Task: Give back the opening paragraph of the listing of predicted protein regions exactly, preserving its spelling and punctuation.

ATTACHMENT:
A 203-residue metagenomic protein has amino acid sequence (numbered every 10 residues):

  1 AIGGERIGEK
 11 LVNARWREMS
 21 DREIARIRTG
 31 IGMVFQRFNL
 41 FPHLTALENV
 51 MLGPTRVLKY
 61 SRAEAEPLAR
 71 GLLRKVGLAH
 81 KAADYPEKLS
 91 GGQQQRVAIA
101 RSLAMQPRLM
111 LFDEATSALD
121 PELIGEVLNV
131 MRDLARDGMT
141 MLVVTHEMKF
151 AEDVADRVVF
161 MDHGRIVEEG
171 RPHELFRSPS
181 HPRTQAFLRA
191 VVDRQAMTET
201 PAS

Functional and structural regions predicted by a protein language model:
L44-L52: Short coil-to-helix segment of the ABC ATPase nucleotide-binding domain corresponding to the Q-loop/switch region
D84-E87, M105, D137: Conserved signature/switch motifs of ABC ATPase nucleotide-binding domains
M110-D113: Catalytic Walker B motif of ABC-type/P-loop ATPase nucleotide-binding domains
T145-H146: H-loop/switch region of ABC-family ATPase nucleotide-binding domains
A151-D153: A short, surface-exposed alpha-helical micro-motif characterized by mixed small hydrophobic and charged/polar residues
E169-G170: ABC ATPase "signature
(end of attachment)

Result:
A 203-residue metagenomic protein has amino acid sequence (numbered every 10 residues):